Marguerite De Riemaecker-Legot and Workers’ Rights
For our weekly ‘Ideas on Europe’ editorial by UACES, the University Association for European Studies, we have the pleasure to welcome once more Dr Simona Guerra, from the University of Surrey, in the UK.
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Very happy to have you back with another untold story of ‘the early women of European integration’. After Käte Strobel last November, and Nilde Lotti in March, who will be in your portrait today?
For my third profile, I have chosen Marguerite De Riemaecker-Legot, born on 9 March 1913 in Oudenaarde, East Flanders, in Belgium.
Between 1931 and 1936 she attends the Law School at the University of Ghent. That is still unusual at the time, although the lawyer profession had opened to women in 1922. It is telling that the diploma certificate was standardised only for men, which meant that in her certificate ‘she’ needed to be handwritten over ‘he’. It was also challenging to find a patron to get started in the profession, but she was helped by her professor and senator Maurice Orban. While working in Brussels for Pierre Nothomb, a Belgian writer and politician, she came into contact with Maria Baers, a senator and advocate for women’s rights. Marguerite left her work to become cabinet secretary to Mrs Baers. In 1938 she got married and had two sons, Xavier and Christian, who has left a book and a few pictures of her extraordinary life.
When did she stand for election herself?
Marguerite De Riemaecker-Legot was elected as a Member of the Belgian Parliament in 1946, although it was only in June 1949 that all women could participate in parliamentary elections for the first time at the national level.
In her national parliamentary experience, she started to work on those issues she had herself experienced, as on a bill on ‘granting equal rights to men and women with regard to the exercise of public functions’. In 1947 she submitted a bill on the ‘authorization of women to exercise the office of lawyer at the Court of Cassation’ and one on the ‘admission of women to the magistracy’.
She was the first woman in the Belgian Parliament, the first Belgian woman in the European Parliament in 1958, and the first woman Minister in Belgium in 1965. She submitted fourteen bills, was appointed rapporteur on more than forty bills, and, in Europe, she was appointed as rapporteur for two legislations that followed her interest devoted to women, families, and workers.
What did she do exactly for workers’ rights?
In 1956, a record number of 46,000 Italians moved to Belgium, most of them for the coal mines. Until the end of the 20th century, they represented the biggest immigrant group.
On 12 January 1960, Marguerite de Riemaecker took the floor to highlight the difference between ‘residence’ and ‘domicile’, pointing out that Italians in Belgium had definitely changed their residence, but did not benefit from a change of ‘domicile’ and the civic and political rights that went with it. In her words, as rapporteur of the (European) Social Funds, these had to be delivered for the well-being of mobile workers and their opportunity to travel. The institution of Social Funds was perceived among the members of the Social Affairs Committee as a small step, but they were moved by the social and political context of the time. After consulting with the Committee on Economic Affairs, the solutions offered to show the interest and influence of the young Parliament on social policy, something that Mechthild Roos has already spoken about in your programme.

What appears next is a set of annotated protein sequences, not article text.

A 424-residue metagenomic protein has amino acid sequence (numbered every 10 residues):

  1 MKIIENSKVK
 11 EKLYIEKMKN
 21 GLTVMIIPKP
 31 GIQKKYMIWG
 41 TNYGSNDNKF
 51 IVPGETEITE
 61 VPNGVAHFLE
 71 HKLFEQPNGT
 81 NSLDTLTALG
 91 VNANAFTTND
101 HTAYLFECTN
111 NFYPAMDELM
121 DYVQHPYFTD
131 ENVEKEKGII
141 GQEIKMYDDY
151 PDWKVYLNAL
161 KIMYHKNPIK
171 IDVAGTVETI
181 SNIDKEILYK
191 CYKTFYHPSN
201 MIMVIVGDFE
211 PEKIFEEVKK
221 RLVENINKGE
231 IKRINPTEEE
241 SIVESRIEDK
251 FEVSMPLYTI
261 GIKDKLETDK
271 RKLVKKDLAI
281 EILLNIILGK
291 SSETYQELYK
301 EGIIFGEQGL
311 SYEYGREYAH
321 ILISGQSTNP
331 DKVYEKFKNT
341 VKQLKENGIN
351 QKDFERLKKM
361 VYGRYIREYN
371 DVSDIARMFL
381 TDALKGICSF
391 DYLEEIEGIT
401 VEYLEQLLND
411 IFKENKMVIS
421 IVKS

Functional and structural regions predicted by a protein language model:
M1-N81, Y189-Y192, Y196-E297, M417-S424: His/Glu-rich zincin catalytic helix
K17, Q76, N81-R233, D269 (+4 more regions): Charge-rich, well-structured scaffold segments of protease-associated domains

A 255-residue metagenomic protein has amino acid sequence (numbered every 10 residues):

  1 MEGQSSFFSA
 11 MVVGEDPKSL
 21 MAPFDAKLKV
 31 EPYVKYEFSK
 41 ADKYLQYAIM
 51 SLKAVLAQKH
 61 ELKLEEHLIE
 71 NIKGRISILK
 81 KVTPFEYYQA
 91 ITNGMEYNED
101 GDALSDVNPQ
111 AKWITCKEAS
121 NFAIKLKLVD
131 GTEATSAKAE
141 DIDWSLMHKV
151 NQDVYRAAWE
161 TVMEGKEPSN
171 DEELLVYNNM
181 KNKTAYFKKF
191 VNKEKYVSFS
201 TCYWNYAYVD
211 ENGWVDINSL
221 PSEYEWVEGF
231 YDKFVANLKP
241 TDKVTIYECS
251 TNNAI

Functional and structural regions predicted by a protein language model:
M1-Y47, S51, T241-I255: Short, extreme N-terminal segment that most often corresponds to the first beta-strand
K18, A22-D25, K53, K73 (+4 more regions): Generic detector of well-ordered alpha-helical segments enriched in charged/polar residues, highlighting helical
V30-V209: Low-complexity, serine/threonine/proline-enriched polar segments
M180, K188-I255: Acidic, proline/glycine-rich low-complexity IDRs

That’s right, she called it the “self-empowerment” of the young Parliament.
And Marguerite De Riemaecker-Legot represented exactly this capacity of the Parliament of putting pressure on the other European institutions, and its smart ability of using cooperation and consultation across different members and committees for a role that the Treaties did not even consider.
Just like in your previous cases, your research shows that women were active political actors in the early stages of the European integration process.
And yet they have been undocumented, given little or no importance. Recognizing these voices and experiences is crucial, not only for the past but also for the future. The persistent lack of women in some specific positions in the EU has critical policy consequences, as should have the experiences of women during the economic crisis, the pandemic, and the Conference on the Future of Europe.
Recognizing and acknowledging this deficit in European studies can help us teach and learn the history of European integration without transmitting the same old bias. Political socialization is likely to affect descriptive representation in the long term, and familiarizing with the names and work of these women can be a strong symbolic factor. Again: it is time to write about them in the textbooks and to know about them as makers and shapers of the European integration process.
I could not agree more. Thank you so much, for sharing the findings of your historical research with us. I recall you are Senior Lecturer at the University of Surrey, in England.
This contribution is based on the CAROLINE research project (‘Creating A netwoRk On femaLe pIoNEers’ of European integration). A first research paper was presented in April 2023, at a conference on women in the narrative on European integration organized by Professors François Klein and Elena Danescu at the University of Luxembourg, and has been accepted for publication in the journal Politique Européenne.
Interview by Laurence Aubron.